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Sara Pauff: Reading vs. real life problems

Got your nose in a book again?

I heard this slightly teasing question a lot as a kid.

I couldn’t help being a book lover. My parents didn’t sign me up for t-ball or swimming lessons. They took me to the library. Remember the Book It program? I earned so many reading points for free trips to Pizza Hut, I got sick of pizza after a year.

During hot summers, I’d hide in the basement, the coolest place in the house, and read through stacks of paperbacks. I promised friends I’d come outside to play -- just as soon as I finished one more chapter.

I still like to read. In this age of constant distraction from TV and the Internet, there’s a certain appeal to losing yourself in a good story. You forget about real life problems and immerse yourself in fictional ones.

But even though the people, places and problems in books are made up, can you still learn how to navigate real life by reading a novel?

Granted, your chances of coming across wizards, vampires, zombies or Mr. Darcy during your average work day are pretty slim. However, if you read your favorite novels a little more critically, you might gain some real world wisdom.

That’s part of the premise behind “Much Ado About Loving,” a new book by Maura Kelly and Jack Murnighan, that uses literary classics, like the works of Charles Dickens, Jane Austen and Leo Tolstoy, to dish out romance advice.

I’m surprised a book like this hasn’t been written before now. I find reading novels to be more entertaining than reading advice columns, so why not combine the two? Dear Jane instead of Dear Abby.

I think subconsciously, we “take advice,” romantic or otherwise, from any story we read. Studies have shown that reading fiction improves your ability to empathize with other people, because when you read, you’re forced to see life from a point of view different from your own.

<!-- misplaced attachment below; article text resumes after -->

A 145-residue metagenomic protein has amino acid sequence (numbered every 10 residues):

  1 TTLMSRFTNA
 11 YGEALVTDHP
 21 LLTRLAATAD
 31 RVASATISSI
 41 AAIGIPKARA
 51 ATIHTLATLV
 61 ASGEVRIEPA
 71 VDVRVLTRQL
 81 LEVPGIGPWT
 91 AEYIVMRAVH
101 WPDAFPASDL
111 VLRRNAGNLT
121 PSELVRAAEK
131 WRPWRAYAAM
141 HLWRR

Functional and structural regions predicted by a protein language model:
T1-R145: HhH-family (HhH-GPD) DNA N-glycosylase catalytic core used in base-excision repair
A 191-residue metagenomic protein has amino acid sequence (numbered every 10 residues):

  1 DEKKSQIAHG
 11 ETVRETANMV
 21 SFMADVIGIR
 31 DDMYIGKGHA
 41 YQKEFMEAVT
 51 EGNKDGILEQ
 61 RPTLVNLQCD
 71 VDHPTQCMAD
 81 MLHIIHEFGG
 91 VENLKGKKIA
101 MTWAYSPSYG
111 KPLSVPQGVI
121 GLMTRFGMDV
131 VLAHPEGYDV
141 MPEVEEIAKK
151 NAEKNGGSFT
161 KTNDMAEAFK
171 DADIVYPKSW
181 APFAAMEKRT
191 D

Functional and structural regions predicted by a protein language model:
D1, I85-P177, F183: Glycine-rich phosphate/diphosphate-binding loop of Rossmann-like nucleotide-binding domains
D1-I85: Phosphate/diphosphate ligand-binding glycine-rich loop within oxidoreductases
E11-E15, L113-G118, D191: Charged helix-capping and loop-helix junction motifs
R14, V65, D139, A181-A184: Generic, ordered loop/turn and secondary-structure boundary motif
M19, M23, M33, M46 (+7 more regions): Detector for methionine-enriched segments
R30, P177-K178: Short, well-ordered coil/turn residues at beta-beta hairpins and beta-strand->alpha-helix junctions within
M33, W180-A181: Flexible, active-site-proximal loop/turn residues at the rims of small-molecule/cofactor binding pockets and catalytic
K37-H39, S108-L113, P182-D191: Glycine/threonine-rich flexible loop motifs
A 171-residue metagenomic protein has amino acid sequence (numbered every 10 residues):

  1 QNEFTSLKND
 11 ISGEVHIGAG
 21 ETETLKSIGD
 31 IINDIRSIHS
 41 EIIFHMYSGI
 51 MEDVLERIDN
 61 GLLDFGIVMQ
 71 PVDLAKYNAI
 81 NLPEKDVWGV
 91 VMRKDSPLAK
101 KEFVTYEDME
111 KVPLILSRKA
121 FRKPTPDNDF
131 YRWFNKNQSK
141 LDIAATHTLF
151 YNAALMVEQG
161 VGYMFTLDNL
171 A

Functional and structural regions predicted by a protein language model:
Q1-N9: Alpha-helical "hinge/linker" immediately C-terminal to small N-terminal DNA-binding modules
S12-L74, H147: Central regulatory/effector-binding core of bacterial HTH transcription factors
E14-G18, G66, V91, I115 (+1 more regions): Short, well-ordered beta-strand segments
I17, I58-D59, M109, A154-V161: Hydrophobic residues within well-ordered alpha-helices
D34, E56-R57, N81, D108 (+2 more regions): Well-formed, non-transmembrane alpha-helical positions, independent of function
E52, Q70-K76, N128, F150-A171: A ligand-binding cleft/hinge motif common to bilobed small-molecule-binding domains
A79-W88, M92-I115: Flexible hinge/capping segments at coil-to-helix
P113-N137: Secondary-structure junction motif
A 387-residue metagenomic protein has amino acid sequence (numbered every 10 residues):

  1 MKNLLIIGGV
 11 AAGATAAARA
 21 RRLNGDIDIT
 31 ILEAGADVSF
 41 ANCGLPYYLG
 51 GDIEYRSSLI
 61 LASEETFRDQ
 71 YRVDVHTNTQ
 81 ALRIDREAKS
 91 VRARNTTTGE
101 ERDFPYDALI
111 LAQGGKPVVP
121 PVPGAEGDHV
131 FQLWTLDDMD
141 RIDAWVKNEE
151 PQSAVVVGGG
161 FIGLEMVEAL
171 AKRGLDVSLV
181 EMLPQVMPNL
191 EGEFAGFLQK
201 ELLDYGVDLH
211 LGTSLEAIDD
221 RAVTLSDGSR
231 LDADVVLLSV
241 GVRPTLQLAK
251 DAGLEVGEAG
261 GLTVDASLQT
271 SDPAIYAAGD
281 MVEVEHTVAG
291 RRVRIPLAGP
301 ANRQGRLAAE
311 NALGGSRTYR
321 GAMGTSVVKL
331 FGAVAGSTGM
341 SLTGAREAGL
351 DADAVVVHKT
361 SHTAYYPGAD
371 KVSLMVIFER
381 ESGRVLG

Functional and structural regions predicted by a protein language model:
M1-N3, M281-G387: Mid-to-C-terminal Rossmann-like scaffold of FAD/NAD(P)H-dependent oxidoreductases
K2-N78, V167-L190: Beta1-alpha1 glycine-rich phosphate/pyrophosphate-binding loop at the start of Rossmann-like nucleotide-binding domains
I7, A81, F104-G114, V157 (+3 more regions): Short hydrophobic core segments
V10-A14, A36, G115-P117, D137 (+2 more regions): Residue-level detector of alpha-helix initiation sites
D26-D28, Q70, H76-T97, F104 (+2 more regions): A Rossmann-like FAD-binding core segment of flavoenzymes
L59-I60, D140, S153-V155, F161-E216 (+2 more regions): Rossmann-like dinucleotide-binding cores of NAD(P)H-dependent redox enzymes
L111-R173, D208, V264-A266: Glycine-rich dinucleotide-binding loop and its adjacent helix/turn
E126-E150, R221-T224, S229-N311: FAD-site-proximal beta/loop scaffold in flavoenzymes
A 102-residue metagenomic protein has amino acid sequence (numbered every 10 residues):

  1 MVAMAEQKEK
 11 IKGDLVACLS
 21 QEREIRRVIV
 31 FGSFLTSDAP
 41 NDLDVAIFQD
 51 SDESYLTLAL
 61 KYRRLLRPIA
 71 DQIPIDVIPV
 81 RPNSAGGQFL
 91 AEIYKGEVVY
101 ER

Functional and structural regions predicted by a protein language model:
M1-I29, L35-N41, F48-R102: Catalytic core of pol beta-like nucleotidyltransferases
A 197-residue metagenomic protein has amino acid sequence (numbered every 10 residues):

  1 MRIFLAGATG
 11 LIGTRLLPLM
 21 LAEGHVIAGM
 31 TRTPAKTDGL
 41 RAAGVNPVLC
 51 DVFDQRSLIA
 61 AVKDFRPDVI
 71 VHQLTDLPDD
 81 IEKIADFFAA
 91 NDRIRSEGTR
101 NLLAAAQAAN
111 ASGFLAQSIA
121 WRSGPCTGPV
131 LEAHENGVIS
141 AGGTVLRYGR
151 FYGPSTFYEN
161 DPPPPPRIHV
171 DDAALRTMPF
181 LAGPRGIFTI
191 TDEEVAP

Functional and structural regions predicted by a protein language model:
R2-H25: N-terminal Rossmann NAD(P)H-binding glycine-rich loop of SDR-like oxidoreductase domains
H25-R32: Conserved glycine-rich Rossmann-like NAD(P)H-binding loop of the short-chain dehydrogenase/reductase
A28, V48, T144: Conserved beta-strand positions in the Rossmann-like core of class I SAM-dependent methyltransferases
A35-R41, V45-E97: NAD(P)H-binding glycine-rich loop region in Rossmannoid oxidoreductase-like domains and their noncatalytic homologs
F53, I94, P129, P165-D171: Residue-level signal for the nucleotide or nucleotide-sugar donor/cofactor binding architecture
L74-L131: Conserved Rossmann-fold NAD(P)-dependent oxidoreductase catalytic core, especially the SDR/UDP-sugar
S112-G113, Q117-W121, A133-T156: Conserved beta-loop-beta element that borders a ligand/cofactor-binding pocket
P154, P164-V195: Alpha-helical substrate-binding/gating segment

When I read any story focused around a group of siblings, I’m reminded of my relationship with my sisters. I’m the oldest and, in fiction, conflicts between older and younger siblings abound. In “Sense and Sensibility,” I’m Elinor, the oldest sister, but I also see things from the point of view of Marianne, the younger sister. This helps whenever my sisters do or say something I disagree with or don’t understand.

Through novels, you learn how to deal with setbacks and bad days. On days when I need confidence and toughness, I think about female characters who don’t take any crap from anyone -- Mattie Ross, from “True Grit,” and Katniss Everdeen, from “The Hunger Games,” are my recent favorites. They struggle and fight to get what they want, even when other people tell them to take it easy and not make a fuss.

Keeping your nose in a book all the time is no way to live. But if you want to know how to live, reading a book might not be a bad place to start.